Why is walking good
Walking is a great form of exercise not only because it gets you out in the fresh air
and allows you to be at one with nature but it also offers a number of health
- Burns calories so can
help you to maintain or even lose weight.
- Can reduce your risk
of coronary heart disease.
- Can help protect
joints by lubricating and strengthening the muscles around joints.
- May reduce the
development of colds and flu by boosting your immune system.
- Boosts your energy
- Can help to reduce
anxiety, depression and boost self-esteem.
- Can help to extend
- Tones your legs.
Walking is suitable for all ages and fitness levels and all you need is a pair of
sturdy walking shoes or trainers. To reap the health benefits of walking you need to walk for at least 30mins 3 days a week. Alternatively you can break the 30 mins up into three 10 mins walks, which means you can easily fit walking
into your daily routine by getting off the bus or train one step early and walk
the rest of the way, park further away from your office and walk to work or
walk to your local shops rather than take the bus or car.
A few ideas to turn your walking into a walking workout
Do you enjoy walking but think it’s not like exercise because it doesn’t feel like a real workout?
Extra exercises added into your normal walking regime will make it feel more challenging and more of a walking workout. Adding extra exercises doesn’t have to be scary. Here are a few ideas to turn walking into a
- Speedy intervals – walk as fast as you can for 1 min, using
your arms in a running motion, then recover by walking slowly for
30s. Repeat this 5 -10 times, depending on your fitness levels. As you get fitter you can increase the
number of times you do this or reduce the recovery time.
- Up the hill – if you are lucky enough (or unlucky
depending on how you see it!) to live in a hilly area, hill intervals are
a great addition to your walking regime. They will help increase your
cardiovascular health and leg strength. Walk as quickly as you can
up a hill, then walk slowly down to recover. Do this 5 -10 times.
- Find a bench – if your walking route is in a park with lots of benches
then every time you come to a bench do some stand ups and sit downs as
fast as you can. To do this sit on
the bench, hands on the bench, then push through your heels and legs to stand
up, then quickly sit down and repeat.
Do this 5-10 times as quickly as you can. If this feels easy try standing up and
sitting down without using your hands.
- Take the stairs – if your walking route has
stairs, walk as quickly as you can up the stairs and then slowly down again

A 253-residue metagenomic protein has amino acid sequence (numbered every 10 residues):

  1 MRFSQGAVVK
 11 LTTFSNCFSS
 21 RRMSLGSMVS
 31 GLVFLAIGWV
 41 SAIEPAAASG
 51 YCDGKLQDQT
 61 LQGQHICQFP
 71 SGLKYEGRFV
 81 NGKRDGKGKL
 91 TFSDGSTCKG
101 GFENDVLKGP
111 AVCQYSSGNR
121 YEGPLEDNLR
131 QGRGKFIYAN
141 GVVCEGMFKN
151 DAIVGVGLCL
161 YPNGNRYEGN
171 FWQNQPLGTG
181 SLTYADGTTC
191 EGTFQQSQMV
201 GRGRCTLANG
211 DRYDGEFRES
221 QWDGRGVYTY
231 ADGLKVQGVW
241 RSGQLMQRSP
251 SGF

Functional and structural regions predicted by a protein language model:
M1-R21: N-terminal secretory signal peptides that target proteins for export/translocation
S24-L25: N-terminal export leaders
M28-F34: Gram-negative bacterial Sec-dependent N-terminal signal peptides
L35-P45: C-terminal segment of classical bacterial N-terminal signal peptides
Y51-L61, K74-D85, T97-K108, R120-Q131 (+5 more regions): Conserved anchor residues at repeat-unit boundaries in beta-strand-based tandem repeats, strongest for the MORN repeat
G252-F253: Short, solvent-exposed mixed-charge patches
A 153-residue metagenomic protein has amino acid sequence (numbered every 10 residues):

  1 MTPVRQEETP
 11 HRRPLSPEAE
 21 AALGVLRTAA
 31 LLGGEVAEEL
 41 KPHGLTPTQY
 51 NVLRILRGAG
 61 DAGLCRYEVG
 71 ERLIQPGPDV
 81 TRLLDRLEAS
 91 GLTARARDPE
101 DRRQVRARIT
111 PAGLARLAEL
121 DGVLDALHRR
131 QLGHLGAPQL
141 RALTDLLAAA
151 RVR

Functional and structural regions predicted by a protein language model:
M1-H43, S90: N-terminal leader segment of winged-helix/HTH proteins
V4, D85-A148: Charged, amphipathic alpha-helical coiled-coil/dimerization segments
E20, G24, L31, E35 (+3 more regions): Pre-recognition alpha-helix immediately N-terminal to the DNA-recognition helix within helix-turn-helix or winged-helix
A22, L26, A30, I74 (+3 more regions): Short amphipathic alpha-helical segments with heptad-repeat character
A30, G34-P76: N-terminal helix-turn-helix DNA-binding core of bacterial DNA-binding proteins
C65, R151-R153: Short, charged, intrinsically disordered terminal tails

to recover. Repeat this 5-10 times.
If you are a more intermediate or advanced level
exerciser, here are a few more exercise ideas to challenge your walking regime:
- Body weight ladder
circuit (suitable for advanced level) – walk at a brisk pace for 1 min,
then do 10 squats, walk briskly again for 1 min, do 10 walking lunges, then 10
squats again. Walk again for 1 min, do 5-10 press ups, 10 walking lunges,
followed by 10 squats. Walk again for 1
min, do 20 mountain climbers, 5-10 press ups, 10 walking lunges, 10
- Bench work (suitable
for intermediate to advanced level) – if your walking route is in a park with lots
of benches then every time you come to a bench do 10-15 bench squats, 10-15
tricep dips, 10-20 step ups, 10-15 sit ups with feet on bench.
- Brilliant Burpees
(suitable for advanced level) – Walk for 1 min, do 5 burpees, walk
again for 1 min, do 10 burpees, keep going until you get to your max number of
Things to remember:
Warm up – warm up before you start your workout – spend at
least 5-10 mins alternating between slow walking, swinging your arms, high knee
Cool down – make sure you stretch out your leg muscles after the workout
to reduce muscle soreness by bending over with straight legs and taking your
arms towards your feet, hold that stretch for about 20s – you should feel a
stretch in the back of your legs. Hold
onto a tree or a wall, bend one leg at the knee, take hold of your ankle behind
you and gently ease the heel towards your bottom, hold for about 20s – you
should feel a stretch in the front of your thighs.
Listen to your body – exercise shouldn’t be easy, but never exercise
through pain – pain is the body’s way of
telling you something isn’t right.
If you feel embarrassed or self conscious
doing these exercises on your own take a
friend with you or get in touch with me.
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